The Vikram Sarabhai Space Centre (VSSC) launched a total of 11 Rohini series indigenous sounding rockets from the Thumba Equatorial Rocket Launching Station here and the Satish Dhawan Space Centre in Sriharikotta to investigate the effects of the longest annular solar eclipse of this millennium, which occurred on Friday, on the earth’s atmosphere.
On Thursday, the VSSC launched two sounding rockets each of type RH 300 Mk II and RH 200, and on Friday, three sounding rockets of type RH 300 Mk II and two sounding rockets of RH 200 from Thumba. The RH 300 Mk II rockets can shoot to a peak altitude of 116 km above the earth and the RH 200 a peak altitude of 70 km above the earth.
Two larger Rohini rockets of the series RH 560 Mk II series were also launched by the VSSC from Sriharikotta, one each on Thursday and Friday. These rockets are capable of shooting up to a peak altitude of 548 km.
The eclipse assumed annular condition at 1.14 p.m. over Thumba. The maximum obscuration of 91 per cent of the sun occurred at 11.15 p.m. The annular phase of the eclipse lasted about 11 minutes and eight seconds over Thumba. The firing of the sounding rockets were scheduled in such a way as to collect relevant data on atmospheric structure and dynamics at different altitudes from the earth before, during and after the annular solar eclipse.
“Many scientifically interesting phenomena occur in the diurnal equatorial atmosphere [during an eclipse]. Equatorial electrojet, equatorial ionization anomaly and equatorial temperature and wind anomaly are examples of such phenomena. When solar eclipse occurs, there will be a sudden cut-off of solar radiation. This cut-off will affect the atmospheric structure and dynamics and there will be a large reduction in ionization and temperature. Today’s eclipse offered a unique opportunity to scientists to investigate the effects of fast varying solar flux on the photochemistry and electrodynamics of the different atmospheric regions, especially the equatorial mesopause and ionosphere-thermosphere regions,” the VSSC said.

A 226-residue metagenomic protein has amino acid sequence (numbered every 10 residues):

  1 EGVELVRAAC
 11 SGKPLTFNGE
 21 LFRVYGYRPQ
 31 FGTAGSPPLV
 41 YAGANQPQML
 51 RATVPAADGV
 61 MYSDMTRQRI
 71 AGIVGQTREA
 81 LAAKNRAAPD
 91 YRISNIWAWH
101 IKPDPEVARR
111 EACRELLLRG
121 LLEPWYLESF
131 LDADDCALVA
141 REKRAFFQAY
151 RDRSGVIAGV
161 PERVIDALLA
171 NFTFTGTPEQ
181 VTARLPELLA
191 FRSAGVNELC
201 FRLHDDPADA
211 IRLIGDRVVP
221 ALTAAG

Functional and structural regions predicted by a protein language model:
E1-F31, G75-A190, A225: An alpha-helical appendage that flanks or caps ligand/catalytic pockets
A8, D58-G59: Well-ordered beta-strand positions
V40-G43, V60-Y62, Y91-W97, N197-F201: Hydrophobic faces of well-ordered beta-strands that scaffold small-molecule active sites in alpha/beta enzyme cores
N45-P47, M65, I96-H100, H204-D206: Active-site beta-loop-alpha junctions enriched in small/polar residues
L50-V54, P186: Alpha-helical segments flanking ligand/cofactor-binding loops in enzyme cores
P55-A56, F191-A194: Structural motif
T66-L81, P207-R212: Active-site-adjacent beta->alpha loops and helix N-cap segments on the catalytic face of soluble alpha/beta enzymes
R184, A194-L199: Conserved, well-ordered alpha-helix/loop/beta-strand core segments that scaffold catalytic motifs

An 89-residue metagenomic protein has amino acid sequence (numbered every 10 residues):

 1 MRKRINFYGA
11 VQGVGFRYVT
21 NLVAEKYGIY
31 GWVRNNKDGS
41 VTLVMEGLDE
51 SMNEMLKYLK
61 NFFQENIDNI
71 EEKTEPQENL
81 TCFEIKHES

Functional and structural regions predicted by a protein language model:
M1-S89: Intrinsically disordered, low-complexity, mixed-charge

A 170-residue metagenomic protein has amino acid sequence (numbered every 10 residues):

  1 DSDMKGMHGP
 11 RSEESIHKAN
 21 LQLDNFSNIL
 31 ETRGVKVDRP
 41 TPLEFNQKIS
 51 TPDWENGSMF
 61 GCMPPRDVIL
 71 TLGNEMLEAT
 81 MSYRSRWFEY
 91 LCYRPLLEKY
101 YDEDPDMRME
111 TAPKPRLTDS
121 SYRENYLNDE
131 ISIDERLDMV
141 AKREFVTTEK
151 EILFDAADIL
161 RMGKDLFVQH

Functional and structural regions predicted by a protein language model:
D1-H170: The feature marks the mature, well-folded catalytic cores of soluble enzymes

The results of these experiments would be correlated with ground-based eclipse observations. The interpretation of the eclipse data together with the space data is expected to give new insights into earlier eclipse observations also, the VSSC said.
T.S.S. Subramanian reports from Chennai:
“Man is curious to understand nature,” declared an Indian Space Research Organisation (ISRO) scientist as the spectacular sight of the annular solar eclipse appeared in the sky and five sounding rockets sped into the atmosphere in a span of four hours from the beachfront at Thumba in Thiruvananthapuram on Friday afternoon.
An ISRO scientist said from Thumba: “It was a spectacular sight. It was an exhilarating experience. On the one hand, there was the awe-inspiring sight of the moon covering the disc of the afternoon sun, which could be safely seen only through a filter. On the other hand, there was the roar of five sounding rockets zooming into the sky one after another, complete with a countdown and commentary.”
Impact on electrojet
The scientist explained that when the eclipse occurred, the solar radiation was suddenly cut off. This impacted on the electrojet — an intense band of current system at an altitude of about 100 km and the structure and the dynamics of the upper atmosphere. The dynamics, that is, the various processes such as turbulence and eddies occurring in the atmosphere, had a bearing on the transmission of the global positioning system’s (GPS) signals.
“Hence the study of such rare phenomenon such as the annular solar eclipse is not only intellectually rewarding but has useful, long-term practical applications,” he added.
M.Y.S. Prasad, Associate Director, SDSC, said the RH-560 lifted off at 1.15 p.m. and reached an altitude of 523 km. “Everything went as per predictions. The rocket performance was good. The payload data will be collected and given to scientists,” Dr. Prasad said.
In connection with a report “Ten rockets fired to study solar eclipse” , there was a query on the life span of the RH series rockets.
A sounding rocket does not put anything into orbit. Instead, this type of rocket carries instruments in its nose that make measurements of the upper atmosphere as it ascends. This data is sent back via radio signals to the ground for scientists to analyse. Once the rocket’s fuel is exhausted, the rocket and its payload plummets to the ground. The ISRO website describes the various instruments carried by sounding rockets. In this case, sounding rockets were fired before, during and after the eclipse. This could have been done so that scientists could make appropriate comparisons and decide what changes had occurred in the upper atmosphere as a result of the eclipse.